With Formula 1 having recently confirmed that the 2023 Chinese Grand Prix will be unable to take place once again, the attention has switched to what venue could replace the Shanghai International Circuit.
As a result of their incredibly strict COVID-19 guidelines, F1 had no choice but to cancel the Chinese GP for what is now three years on the trot.
The cancellation of the Chinese GP does create a rather large problem for the sport to deal with, as a four-week break has now appeared.
The Chinese GP was meant to take place two weeks after the Australian Grand Prix and two weeks before the Azerbaijan Grand Prix, meaning there is currently four weeks between the two races.
A return to Portugal and the Algarve International Circuit has already been rumoured as a potential replacement to take the Chinese GP’s spot; however, a return to Turkey is also an option.
Logistically, a race in Istanbul would make more sense, given how close Turkey is to Azerbaijan, therefore reducing the cost of sending everything to Baku.
The president of Portugal’s automobile federation confirmed that Portimao isn’t the only contender and confirmed Turkey’s interest.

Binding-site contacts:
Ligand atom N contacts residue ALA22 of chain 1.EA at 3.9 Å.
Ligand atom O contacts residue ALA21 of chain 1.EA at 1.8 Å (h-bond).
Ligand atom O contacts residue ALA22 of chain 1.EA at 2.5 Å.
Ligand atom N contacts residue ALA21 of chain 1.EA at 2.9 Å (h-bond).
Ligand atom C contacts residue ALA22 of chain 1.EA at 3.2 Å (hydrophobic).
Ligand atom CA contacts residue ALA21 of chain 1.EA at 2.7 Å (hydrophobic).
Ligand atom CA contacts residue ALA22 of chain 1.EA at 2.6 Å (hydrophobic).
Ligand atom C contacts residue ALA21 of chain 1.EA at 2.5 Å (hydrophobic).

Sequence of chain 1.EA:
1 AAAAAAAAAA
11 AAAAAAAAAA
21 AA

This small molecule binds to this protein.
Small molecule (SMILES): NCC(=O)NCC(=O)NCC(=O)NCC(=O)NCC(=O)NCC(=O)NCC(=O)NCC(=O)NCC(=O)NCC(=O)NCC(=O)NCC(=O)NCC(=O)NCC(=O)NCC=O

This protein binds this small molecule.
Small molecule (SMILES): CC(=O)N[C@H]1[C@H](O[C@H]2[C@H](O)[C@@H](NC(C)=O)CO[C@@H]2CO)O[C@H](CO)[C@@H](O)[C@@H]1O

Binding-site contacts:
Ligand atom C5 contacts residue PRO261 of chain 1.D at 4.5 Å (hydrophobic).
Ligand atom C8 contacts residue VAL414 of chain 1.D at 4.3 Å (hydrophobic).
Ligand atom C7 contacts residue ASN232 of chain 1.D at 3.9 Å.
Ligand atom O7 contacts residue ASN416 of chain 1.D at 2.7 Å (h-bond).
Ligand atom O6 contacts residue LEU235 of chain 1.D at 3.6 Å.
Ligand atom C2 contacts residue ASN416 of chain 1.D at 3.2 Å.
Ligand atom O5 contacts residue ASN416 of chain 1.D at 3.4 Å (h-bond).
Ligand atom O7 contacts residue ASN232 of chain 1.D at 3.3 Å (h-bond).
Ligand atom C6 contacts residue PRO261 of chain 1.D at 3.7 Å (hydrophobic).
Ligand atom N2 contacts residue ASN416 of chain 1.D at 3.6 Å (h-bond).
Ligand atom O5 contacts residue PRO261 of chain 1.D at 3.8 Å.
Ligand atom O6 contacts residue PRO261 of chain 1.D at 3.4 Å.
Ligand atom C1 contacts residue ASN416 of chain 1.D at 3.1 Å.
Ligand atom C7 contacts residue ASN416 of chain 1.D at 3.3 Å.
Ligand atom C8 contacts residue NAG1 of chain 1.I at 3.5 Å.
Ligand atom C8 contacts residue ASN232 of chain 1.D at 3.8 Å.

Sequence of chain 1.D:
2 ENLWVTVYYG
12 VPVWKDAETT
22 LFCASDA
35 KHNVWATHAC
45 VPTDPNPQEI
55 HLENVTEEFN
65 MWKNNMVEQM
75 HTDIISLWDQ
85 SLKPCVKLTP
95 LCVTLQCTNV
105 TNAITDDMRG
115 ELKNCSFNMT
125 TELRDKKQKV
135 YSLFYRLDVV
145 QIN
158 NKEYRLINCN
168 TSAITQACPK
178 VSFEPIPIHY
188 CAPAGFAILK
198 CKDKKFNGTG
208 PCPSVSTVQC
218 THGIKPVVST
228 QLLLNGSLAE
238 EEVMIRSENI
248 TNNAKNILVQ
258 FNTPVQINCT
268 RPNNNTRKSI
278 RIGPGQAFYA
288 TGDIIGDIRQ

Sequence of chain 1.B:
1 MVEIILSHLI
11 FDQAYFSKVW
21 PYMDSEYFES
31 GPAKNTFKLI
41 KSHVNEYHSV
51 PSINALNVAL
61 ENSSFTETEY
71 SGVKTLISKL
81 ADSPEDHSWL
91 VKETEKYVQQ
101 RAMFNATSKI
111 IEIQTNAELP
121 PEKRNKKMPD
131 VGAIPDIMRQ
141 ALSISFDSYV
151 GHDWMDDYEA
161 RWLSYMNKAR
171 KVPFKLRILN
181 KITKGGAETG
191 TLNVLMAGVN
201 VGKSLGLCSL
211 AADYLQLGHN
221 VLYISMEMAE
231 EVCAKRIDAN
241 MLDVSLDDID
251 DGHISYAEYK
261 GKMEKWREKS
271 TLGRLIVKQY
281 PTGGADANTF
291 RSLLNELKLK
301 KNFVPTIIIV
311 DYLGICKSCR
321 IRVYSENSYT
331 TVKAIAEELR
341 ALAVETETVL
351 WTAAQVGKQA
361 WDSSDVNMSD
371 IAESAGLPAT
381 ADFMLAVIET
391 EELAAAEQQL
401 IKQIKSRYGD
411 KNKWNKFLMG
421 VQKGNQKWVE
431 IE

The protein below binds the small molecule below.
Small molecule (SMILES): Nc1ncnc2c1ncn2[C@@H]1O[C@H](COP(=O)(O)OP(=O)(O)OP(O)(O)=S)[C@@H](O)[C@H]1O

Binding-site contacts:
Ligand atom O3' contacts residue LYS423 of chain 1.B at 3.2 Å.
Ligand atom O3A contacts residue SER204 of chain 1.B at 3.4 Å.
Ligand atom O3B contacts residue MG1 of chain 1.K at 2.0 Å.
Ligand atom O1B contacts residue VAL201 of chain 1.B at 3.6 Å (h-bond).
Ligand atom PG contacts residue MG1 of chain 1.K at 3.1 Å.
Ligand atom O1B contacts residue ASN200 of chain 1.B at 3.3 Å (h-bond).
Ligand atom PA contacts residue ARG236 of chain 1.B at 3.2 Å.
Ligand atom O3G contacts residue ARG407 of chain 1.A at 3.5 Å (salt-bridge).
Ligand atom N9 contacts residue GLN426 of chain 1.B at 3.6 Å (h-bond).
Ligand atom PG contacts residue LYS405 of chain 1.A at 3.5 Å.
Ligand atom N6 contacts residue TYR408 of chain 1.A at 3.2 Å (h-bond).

“Portugal is not the only interested country,” Fernando Machado Ni Armorim confirmed to Lusa news agency.
“Turkey is also in the running,” he added.
Whilst a four-week break is far from ideal at the start of the season, McLaren Racing CEO Zak Brown has called for the sport to consider letting the break take place.
Brown doesn’t want to see a race introduced “just to fill a spot”, with the American wanting a replacement to represent an “important market”.
“We shouldn’t have a grand prix just to fill a spot,” he insisted.
“It’s too bad that we won’t be back in China next year. It’s an important market for us so I hope they will sort out all the issues with covid-19 and we can return in 2024.”
Going back to Ni Armorim, it was confirmed talks are taking place with the Portuguese government, to figure out if the fees are available to host a Grand Prix.
“It will depend on whether there are funds,” Ni Armorim admitted.
“The fees are expensive, but the return justifies the investment. At the moment I don’t know the request amounts, because we are not at that stage of the negotiation.
“But the federation will do everything in its power to help make this project viable.”